What does Mark 9:35 mean?
ESV: And he sat down and called the twelve. And he said to them, “If anyone would be first, he must be last of all and servant of all.”
NIV: Sitting down, Jesus called the Twelve and said, 'Anyone who wants to be first must be the very last, and the servant of all.'
NASB: And sitting down, He called the twelve and *said to them, 'If anyone wants to be first, he shall be last of all and servant of all.'
CSB: Sitting down, he called the Twelve and said to them, "If anyone wants to be first, he must be last and servant of all."
NLT: He sat down, called the twelve disciples over to him, and said, 'Whoever wants to be first must take last place and be the servant of everyone else.'
KJV: And he sat down, and called the twelve, and saith unto them, If any man desire to be first, the same shall be last of all, and servant of all.
NKJV: And He sat down, called the twelve, and said to them, “If anyone desires to be first, he shall be last of all and servant of all.”
Verse Commentary:
"First" is from the Greek root word protos. It means first in influence, honor, and rank; in this case, it would mean the chief of the disciples. "Servant" is from the Greek root word diakonos and simply means one who acts on the desires of another. It is where we get our word "deacon" which is someone who manages church resources to fill the needs of the members. Jesus will demonstrate this servant-heart when He washes the disciples' feet before the last supper (John 13:1–5).

Jesus has recently told the disciples that they must lay down the right to their lives and be willing to die for Him on a cross (Mark 8:34–38). Many of the disciples will make this sacrifice, whether on a cross or in other ways. Right now, however, Jesus has to once again draw back the difficult rhetoric and encourage them to take a smaller step: be a leader by serving others.

The disciples are thinking of the positions they will warrant when Jesus comes into His glory (Mark 10:37). They don't understand that His glory will not come until after His suffering and death. Leadership in times of prosperity and power looks very different than leadership in persecution and hardships. The purpose of leadership is to equip and encourage others so they remain steady and effective in times of great trial. When followers are struggling for life and hope, leaders need to give, not take. In peace, a military commander may insist on a fitted uniform, appropriate medals, and accolades from political leaders. In war, however, his responsibility is to his troops and their effectiveness and survival, no matter how it may cost his career. Paul understood this when he said he was "poured out as a drink offering" (Philippians 2:17; 2 Timothy 4:6).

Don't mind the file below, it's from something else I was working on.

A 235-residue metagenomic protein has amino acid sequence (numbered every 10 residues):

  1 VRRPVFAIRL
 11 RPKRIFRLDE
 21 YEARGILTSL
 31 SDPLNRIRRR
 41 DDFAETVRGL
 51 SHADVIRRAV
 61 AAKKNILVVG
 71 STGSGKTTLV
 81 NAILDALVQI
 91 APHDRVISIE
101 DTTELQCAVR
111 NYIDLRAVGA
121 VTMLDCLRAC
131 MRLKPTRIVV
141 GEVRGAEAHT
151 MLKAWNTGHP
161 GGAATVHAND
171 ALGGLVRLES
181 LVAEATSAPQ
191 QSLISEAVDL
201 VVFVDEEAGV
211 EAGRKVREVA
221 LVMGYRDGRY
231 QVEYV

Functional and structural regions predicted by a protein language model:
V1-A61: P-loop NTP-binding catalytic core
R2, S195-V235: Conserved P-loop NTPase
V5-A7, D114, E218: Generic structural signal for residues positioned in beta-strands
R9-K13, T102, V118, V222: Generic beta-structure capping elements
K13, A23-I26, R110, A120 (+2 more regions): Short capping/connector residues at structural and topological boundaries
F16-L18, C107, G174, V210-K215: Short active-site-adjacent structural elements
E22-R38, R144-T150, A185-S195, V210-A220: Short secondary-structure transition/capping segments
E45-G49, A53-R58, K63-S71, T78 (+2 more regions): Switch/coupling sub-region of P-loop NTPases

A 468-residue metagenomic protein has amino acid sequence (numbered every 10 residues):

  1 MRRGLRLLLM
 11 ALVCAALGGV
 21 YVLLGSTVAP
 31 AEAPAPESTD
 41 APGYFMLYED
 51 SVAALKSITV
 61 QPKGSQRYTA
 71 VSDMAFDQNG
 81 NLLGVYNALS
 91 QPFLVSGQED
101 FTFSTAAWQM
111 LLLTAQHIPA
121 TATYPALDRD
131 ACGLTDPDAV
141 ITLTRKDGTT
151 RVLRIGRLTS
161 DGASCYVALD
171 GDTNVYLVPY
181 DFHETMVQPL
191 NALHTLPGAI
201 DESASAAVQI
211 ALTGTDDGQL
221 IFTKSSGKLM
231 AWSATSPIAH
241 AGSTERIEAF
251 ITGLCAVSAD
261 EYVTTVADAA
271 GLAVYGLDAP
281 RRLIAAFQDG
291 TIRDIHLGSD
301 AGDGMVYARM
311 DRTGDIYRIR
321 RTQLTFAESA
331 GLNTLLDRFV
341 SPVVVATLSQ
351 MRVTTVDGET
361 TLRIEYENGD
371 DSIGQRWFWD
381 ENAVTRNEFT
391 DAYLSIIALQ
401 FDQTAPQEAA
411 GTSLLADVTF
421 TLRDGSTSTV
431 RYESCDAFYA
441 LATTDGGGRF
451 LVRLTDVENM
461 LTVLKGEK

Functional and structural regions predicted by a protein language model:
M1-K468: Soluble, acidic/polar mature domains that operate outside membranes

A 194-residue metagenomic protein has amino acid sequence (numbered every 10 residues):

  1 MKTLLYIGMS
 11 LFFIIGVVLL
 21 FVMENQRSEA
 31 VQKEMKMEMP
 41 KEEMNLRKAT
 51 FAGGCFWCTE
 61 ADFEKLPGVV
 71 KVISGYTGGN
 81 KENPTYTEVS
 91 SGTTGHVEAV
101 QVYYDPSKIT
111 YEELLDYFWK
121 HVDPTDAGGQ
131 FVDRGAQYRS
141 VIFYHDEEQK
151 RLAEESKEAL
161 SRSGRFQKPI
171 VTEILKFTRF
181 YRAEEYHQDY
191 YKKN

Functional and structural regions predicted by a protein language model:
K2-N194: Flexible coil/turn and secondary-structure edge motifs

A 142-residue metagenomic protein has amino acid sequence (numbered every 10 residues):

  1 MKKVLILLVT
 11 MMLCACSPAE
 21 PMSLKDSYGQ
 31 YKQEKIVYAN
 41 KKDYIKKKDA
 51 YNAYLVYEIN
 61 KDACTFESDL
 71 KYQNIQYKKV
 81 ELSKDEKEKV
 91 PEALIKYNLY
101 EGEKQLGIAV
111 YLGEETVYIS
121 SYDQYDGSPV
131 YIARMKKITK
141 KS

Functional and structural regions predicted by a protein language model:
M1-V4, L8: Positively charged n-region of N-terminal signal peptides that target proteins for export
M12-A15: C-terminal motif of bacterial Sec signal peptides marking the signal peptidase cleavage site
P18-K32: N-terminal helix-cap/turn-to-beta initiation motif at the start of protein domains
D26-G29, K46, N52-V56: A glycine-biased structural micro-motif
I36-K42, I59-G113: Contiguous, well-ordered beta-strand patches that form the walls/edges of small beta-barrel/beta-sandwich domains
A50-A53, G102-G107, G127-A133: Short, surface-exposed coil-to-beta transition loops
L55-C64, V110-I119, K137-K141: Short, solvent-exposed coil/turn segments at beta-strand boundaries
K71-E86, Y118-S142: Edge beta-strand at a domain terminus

Verse Context:
Mark 9:33–37 relates an argument about who is the most significant of Jesus' followers. This opens the door for a discussion on who His followers will be and what will be expected of them. While the disciples value position, Jesus values the lowly, the trusting (Mark 9:39–40), the protective (Mark 9:42), the disciplined (Mark 9:43–47), and those who are refined, consistent, and able to work together without arguing who is greatest (Mark 9:49–50). This section is also recorded in Matthew 18:1–6 and Luke 9:46–48.
Chapter Summary:
Mark chapter 9 contains an account of Jesus' transfiguration, where three of the disciples witness Him in a glorified form. In this passage, Jesus also heals a demon-possessed boy. His teachings in this section include a prediction of His death and resurrection, and corrections to the disciples' errors on questions of pride and temptation.
Chapter Context:
Mark 9 continues Jesus' efforts to teach the disciples who He is, what He has come to do, and what their role is in His mission. The chapter begins with the transfiguration, where Peter, James, and John catch a glimpse of Jesus' glory, and ends back in Capernaum. Jesus spends most of that time teaching. Although the disciples do quarrel with the scribes, the misconceptions and errors Jesus addresses come from the disciples, themselves, not outsiders. In the next chapter, He will leave Galilee and travel toward Jerusalem and the cross.
Book Summary:
The Gospel of Mark emphasizes both Jesus' servanthood and His role as the promised Messiah: the Son of God. This is done through a concise, action-packed style. Mark provides relatively few details, instead focusing on actions and simple statements. This relates to the Gospel's authorship, which is believed to be based on the memories of the apostle Peter. These include many of Jesus' miracles, in contrast to other Gospels which include many more of Jesus' teachings and parables. Mark also makes frequent mention of Jesus' ministry being misunderstood by others.
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